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Teva Pharmaceuticals USA Inc., Heritage Pharmaceuticals Inc., Par Pharmaceutical and several other generic drug makers must defend claims that they conspired to manipulate prices for the beta blocker propranolol, a New York federal judge ruled April 7 ( In re Propranolol Antitrust Litig. , 2017 BL 114583, S.D.N.Y., 16-CV-09901 (JSR), 4/7/17 ).
The suit is one of several that targets sudden steep price increases on older generic staples that previously had been cheap and easily available. In addition to the civil lawsuits for treble damages under antitrust laws, the same generic drugmakers face a Justice Department criminal investigation into pricing of several generic drugs, including propranolol.
In an unusual step, the government intervened in the New York district court case seeking to halt discovery while it conducts a criminal investigation. But its efforts were only partially successful.
Judge Jed S. Rakoff of the U.S. District Court for the Southern District of New York on April 7 denied the defendants’ motion to dismiss the lawsuit, clearing the first hurdle to an award of damages for direct and indirect purchasers of tablets and capsules containing propranolol.
Rakoff held that the plaintiffs have pleaded a viable claim of price fixing on propranolol capsules and tablets, saying that the defendants’ explanations for the price increases are “unpersuasive.”
Rakoff dismissed several state law claims by the indirect purchasers for technical reasons. The plaintiffs may plead again to fix their mistakes for most of those claims. But Rakoff dismissed with prejudice antitrust claims under Alabama law and consumer protection claims in New York, California, Illinois, South Carolina and Vermont.
This could well be one of Rakoff’s last actions in the case -- the Judicial Panel on Multidistrict Litigation decided to consolidate the propranolol actions into the burgeoning multidistrict litigation alleging price fixing in multiple drugs that is pending in Pennsylvania.
It is unusual for the Justice Department to seek a stay of discovery as it did in this case. Rakoff at first refused to hold up the civil action on behalf of the government, but he partially relented after being presented with a sealed motion to reconsider.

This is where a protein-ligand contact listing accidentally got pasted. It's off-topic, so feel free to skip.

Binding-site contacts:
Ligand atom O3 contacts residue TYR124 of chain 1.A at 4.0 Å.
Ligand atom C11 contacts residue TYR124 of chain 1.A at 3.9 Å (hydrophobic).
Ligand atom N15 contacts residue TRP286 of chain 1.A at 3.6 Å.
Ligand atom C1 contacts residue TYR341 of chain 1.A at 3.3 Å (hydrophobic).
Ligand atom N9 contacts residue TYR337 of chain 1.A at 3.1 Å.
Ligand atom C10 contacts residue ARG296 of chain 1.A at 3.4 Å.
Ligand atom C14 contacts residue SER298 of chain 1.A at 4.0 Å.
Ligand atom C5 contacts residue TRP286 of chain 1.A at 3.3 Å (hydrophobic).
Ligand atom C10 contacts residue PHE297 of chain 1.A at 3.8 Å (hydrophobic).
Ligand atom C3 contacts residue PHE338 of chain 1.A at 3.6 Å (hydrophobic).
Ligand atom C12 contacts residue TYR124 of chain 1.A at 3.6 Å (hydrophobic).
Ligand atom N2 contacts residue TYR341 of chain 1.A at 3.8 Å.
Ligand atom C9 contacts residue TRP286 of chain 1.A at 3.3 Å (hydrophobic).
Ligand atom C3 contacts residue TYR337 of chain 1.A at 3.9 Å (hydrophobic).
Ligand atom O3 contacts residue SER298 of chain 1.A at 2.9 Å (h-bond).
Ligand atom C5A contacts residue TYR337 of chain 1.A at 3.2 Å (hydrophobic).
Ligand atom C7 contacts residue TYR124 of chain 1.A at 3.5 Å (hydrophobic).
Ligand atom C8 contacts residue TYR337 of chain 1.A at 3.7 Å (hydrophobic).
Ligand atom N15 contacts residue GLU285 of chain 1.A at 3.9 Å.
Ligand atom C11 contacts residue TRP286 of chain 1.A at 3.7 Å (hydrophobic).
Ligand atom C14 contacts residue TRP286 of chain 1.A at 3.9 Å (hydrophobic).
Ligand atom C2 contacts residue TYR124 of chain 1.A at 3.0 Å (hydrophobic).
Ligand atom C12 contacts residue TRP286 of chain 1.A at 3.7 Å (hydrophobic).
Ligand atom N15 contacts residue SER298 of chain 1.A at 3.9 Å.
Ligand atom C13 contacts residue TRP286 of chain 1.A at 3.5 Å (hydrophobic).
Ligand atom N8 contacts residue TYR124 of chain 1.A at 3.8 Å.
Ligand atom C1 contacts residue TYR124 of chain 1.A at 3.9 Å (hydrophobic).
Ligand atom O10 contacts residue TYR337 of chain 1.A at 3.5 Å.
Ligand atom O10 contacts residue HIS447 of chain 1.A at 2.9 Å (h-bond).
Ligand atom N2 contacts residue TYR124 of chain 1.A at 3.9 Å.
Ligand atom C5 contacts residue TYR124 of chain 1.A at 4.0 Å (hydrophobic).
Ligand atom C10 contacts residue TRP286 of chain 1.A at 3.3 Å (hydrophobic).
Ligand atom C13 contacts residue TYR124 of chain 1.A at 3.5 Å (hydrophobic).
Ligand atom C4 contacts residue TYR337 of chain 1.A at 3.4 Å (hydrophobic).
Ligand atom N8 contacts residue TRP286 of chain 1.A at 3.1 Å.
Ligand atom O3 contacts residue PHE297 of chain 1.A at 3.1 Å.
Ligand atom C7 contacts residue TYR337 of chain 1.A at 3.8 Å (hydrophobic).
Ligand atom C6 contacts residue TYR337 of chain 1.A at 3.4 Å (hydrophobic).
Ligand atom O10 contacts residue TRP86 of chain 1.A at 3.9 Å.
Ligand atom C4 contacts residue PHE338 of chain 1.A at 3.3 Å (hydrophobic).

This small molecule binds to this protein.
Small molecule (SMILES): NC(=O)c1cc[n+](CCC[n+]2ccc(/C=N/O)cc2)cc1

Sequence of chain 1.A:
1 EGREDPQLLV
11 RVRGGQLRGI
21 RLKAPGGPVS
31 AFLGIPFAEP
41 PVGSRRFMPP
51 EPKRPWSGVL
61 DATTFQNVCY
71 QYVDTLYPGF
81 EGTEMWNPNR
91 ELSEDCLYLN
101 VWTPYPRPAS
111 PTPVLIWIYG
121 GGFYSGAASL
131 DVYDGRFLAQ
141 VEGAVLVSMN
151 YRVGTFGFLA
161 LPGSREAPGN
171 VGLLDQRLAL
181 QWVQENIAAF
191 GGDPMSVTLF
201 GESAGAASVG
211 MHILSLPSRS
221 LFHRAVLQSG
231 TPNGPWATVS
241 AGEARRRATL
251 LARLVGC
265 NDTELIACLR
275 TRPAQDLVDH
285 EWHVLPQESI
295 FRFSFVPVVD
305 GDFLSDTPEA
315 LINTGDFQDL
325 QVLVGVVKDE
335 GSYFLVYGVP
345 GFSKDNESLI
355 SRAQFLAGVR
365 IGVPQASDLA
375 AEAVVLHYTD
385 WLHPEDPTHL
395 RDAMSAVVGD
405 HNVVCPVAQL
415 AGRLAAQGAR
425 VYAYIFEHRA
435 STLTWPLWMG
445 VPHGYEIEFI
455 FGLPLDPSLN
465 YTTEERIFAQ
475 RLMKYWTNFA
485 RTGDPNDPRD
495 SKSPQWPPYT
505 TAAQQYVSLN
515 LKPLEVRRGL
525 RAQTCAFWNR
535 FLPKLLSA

The DOJ sought to postpone any depositions of employees or past employees of the drugmakers who were involved in pricing generic drugs. The request suggests that the government may be considering more criminal charges against individuals targeted its investigation. Rakoff refused to delay all depositions in the case, but he agreed to postpone the depositions of Heritage Pharmaceuticals’ former president and former CEO, who have already pleaded guilty to price fixing on a different drug.
Rakoff also ordered the plaintiffs to inform the DOJ of any discovery requests in the case as it moves forward.
The plaintiffs allege overlapping conspiracies by makers of the capsule form of the drug and makers of the tablet form that started in 2013. Prices for both, which had been steadily decreasing since the drug was introduced in 1967, suddenly increased on some forms of the drug by more than 1,700 percent, the complaints said. No increase in costs, problems with supply, or other business reason for the price hikes existed, the plaintiffs said.
Additional lawsuits targeting the price of propranolol were recently consolidated into generic pricing litigation in Pennsylvania federal courts.
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The court's decision is at http://src.bna.com/nJK.
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